At Queen’s, the biggest and oldest tournament of the green set, a new name was added to the famous silver trophy, that of world No13 Grigor Dimitrov. A former Wimbledon junior champion, this elegant, charming player has always promised success on the surface he loves the best, and the Aegon Championships yielded his first grass title.
In Germany, at the smaller but certainly no less star-studded Gerry Weber Open in Halle, the king of the tournament, Roger Federer, won for a seventh time. Almost a decade older than Dimitrov, it was nevertheless no surprise. Federer remains the most successful grass-court player of the Open era, whether measured by match-wins or titles—seven of which have come at Wimbledon.
This week, another set of grass hopefuls takes to court in Eastbourne and s’Hertogonbosch.
On the English coast, Richard Gasquet and Alexandr Dolgopolov try their luck and try to wrench the title from the defending champion Feliciano Lopez, who missed out on the Queen’s title on Sunday by the closest of margins.
In the Netherlands, one Spaniard, Fernando Verdasco, has taken the top spot from another after David Ferrer was forced to pull out with a virus, suggesting worrying times for the world No7 who will now head into Wimbledon without a single game on grass.
Also here, defending his 2013 title—one of two he won on grass last summer—is serve-and-volley stylist, Nicolas Mahut.
But also squeezed into this packed and high-profile calendar is a handful of small gems that provides an alternative transition from the French Open’s clay to Wimbledon’s grass.
These are the warm-up, points-free, garden-party settings of venues that sit alongside The Season’s other June highlights of Royal Ascot and Henley Regatta.
One of them, The Boodles, has made a habit of attracting one of the biggest names in tennis, the world No2 Novak Djokovic, who is breathing down the neck of Rafael Nadal in the rankings.
The Boodles is hosted at Stoke Park’s stunning 350-acre estate in the depths of the Buckinghamshire countryside, perhaps the most picture-perfect setting in the English tennis scene.
The super Serb has excelled at Wimbledon, reaching the semis in 2007 at just turned 20, and not falling short of the same stage since 2010. And it was on the Stoke Park lawns in 2011 that Djokovic fine-tuned his grass game on his way to winning the Wimbledon title and the No1 ranking for the first time.
He returned in 2012 on went on to reach both semi-finals in SW19¬—The Championships and the Olympics. And he came back last year to prepare for his run to the finals—beaten, on that occasion, by Andy Murray.
And Djokovic is back again, making his only ‘competitive’ appearance between Paris and Wimbledon. For while the mood is light in this exhibition-style round-robin event, the tennis is taxing enough to stretch the sinews and heart-rate—and the grass is pristine enough to test both footwork and timing. Little wonder so many players leaven their Wimbledon training schedule here.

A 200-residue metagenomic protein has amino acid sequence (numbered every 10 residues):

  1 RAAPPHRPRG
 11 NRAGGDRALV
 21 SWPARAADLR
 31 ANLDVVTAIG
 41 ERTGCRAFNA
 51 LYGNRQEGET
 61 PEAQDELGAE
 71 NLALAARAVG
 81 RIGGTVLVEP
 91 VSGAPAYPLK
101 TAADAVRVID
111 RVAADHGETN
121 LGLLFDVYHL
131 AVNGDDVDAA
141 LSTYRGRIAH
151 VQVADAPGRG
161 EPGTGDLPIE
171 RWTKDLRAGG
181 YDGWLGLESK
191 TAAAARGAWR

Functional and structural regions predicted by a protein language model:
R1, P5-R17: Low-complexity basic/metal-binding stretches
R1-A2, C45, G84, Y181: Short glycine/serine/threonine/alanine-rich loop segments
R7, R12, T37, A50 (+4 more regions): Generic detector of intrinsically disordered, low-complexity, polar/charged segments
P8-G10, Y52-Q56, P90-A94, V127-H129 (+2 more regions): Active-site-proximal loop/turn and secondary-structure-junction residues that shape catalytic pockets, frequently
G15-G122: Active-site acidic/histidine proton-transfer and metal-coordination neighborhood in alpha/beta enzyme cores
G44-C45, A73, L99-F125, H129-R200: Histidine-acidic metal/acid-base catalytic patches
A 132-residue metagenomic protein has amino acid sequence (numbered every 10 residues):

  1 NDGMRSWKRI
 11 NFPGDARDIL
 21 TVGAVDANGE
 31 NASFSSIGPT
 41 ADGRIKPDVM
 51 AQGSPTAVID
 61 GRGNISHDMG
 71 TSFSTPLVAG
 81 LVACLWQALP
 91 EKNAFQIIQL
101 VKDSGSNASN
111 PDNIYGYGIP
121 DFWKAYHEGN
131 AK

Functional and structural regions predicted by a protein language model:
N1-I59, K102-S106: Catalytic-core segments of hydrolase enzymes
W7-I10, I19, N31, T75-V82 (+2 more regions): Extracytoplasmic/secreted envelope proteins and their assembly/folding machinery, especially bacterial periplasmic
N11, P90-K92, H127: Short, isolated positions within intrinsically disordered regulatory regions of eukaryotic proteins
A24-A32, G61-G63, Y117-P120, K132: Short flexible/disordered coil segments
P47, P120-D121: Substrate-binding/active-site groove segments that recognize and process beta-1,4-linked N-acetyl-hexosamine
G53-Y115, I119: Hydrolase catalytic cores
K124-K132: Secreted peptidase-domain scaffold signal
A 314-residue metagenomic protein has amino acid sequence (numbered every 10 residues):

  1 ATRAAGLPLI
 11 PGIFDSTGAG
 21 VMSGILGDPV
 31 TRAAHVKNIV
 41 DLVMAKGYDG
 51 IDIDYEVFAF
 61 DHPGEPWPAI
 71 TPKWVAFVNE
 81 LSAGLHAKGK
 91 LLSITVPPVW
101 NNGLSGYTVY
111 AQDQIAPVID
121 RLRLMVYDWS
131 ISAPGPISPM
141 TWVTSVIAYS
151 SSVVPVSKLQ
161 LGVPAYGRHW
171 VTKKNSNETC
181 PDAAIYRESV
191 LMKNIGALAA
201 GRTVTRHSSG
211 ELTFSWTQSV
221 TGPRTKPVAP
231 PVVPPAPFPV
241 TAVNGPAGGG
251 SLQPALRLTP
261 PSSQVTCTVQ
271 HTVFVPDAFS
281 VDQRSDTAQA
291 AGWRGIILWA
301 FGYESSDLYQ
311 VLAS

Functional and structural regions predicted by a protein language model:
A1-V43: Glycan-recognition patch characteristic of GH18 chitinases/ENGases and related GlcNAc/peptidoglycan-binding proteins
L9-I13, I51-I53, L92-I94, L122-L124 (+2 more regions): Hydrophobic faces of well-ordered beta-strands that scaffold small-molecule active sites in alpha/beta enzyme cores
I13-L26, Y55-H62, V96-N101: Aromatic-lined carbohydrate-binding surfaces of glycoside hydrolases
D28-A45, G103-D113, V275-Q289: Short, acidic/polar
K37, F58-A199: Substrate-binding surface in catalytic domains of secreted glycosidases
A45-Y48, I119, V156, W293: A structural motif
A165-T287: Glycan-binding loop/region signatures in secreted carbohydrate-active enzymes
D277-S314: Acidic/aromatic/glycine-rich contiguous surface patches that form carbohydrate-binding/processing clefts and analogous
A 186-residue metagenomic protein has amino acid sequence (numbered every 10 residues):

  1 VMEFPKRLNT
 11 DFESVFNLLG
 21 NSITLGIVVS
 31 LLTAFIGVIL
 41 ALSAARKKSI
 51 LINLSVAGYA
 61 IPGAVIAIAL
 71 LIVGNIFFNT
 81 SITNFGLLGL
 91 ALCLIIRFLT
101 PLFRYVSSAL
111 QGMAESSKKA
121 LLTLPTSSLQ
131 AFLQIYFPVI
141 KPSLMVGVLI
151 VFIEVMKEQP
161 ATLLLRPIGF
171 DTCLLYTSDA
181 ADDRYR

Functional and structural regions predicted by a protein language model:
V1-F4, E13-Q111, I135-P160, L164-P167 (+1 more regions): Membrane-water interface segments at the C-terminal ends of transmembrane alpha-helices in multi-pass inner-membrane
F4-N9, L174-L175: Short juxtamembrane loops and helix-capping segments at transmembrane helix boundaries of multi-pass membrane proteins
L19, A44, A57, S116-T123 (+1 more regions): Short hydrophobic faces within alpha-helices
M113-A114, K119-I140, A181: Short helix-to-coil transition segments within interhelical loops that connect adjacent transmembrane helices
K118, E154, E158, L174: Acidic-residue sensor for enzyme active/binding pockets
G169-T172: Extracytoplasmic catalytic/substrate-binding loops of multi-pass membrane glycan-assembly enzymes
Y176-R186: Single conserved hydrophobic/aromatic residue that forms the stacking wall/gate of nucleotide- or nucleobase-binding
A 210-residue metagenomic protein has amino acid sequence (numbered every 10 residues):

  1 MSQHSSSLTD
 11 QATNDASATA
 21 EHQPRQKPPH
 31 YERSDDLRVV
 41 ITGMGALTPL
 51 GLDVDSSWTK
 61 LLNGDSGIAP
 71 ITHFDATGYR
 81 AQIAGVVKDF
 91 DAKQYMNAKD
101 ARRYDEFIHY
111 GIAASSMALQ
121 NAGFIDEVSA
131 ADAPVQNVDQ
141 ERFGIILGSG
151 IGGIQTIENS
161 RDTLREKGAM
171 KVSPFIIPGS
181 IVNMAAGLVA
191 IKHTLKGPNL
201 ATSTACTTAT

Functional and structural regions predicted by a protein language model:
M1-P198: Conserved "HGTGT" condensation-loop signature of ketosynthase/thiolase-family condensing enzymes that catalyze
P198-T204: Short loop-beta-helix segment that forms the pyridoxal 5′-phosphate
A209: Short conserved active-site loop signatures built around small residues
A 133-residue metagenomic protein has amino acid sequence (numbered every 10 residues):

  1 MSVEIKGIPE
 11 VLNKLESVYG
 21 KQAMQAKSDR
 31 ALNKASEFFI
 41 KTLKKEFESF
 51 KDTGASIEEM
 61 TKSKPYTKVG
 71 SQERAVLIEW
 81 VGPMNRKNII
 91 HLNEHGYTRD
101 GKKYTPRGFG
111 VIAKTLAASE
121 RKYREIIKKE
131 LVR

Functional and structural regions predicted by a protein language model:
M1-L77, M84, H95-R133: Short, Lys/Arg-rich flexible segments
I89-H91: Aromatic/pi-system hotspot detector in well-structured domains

But no fewer than five of the best dozen men in the world will be here. Along with Djokovic on Thursday will be one of the most exciting young players to rise to the top of the game this year, No12 Kei Nishikori.
The opening-day schedule included two of the newest arrivals in the top 10: Milos Raonic—like Nishikori, aged 23—and the charismatic Ernests Gulbis, who broke the top 10 this month for the first time after reaching his first Grand Slam semi-final in Paris. After that run, and with two titles to his name this year already, he admitted that he was “addicted to success” after turning around his floundering results at the start of last year.
Gulbis’s self-proclaimed ambition is to become No1, and there are a plenty who would not bet against his achieving just that. He took to the pristine grass at The Boodles for the opener against Raonic, a feast of superb serving, net attacking, sliced backhands and great touch volleys—especially from Gulbis, who went on to take the match in two tie-breakers.
World No11 John Isner concluded the day against young countryman, the exciting 21-year-old Jack Sock, and it was the youngster who won a thriller, 12-10, in the championship tie-break.
Sandwiched between were No 18 Kevin Anderson against one of the undoubted stars of the future, the youngest in the top 100, Dominic Thiem. For a man who had played only his first senior tour grass match at Queen’s last week, the young Austrian, who stands at a career-high 56 from 139 at the start of the year, looked every inch the grass specialist.
Thiem serve-and-volleyed at every opportunity, used is Wawrinka-like single-handed backhand for cross-court passes and sliced returns, and made a lot of new friends at Stoke Park. But the towering Anderson edged the match in a second-set tie-breaker. The South African will return for more, this time the young gun Sock, in the third match at The Boodles tomorrow.
Also on show in the Wednesday schedule are No15 Fabio Fognini—and it seems guaranteed that this showman he will follow in Gulbis’s footsteps to enjoy some champagne-fuelled hugs from the front-row fans—and the elegant German Philipp Kohlschreiber.
More sun is forecast, more fun is assured, more skimming, shot-making tennis is guaranteed.
Come back for photos and an interview with Ernests Gulbis tomorrow.
MORE: The latest football news
MORE: The latest tennis news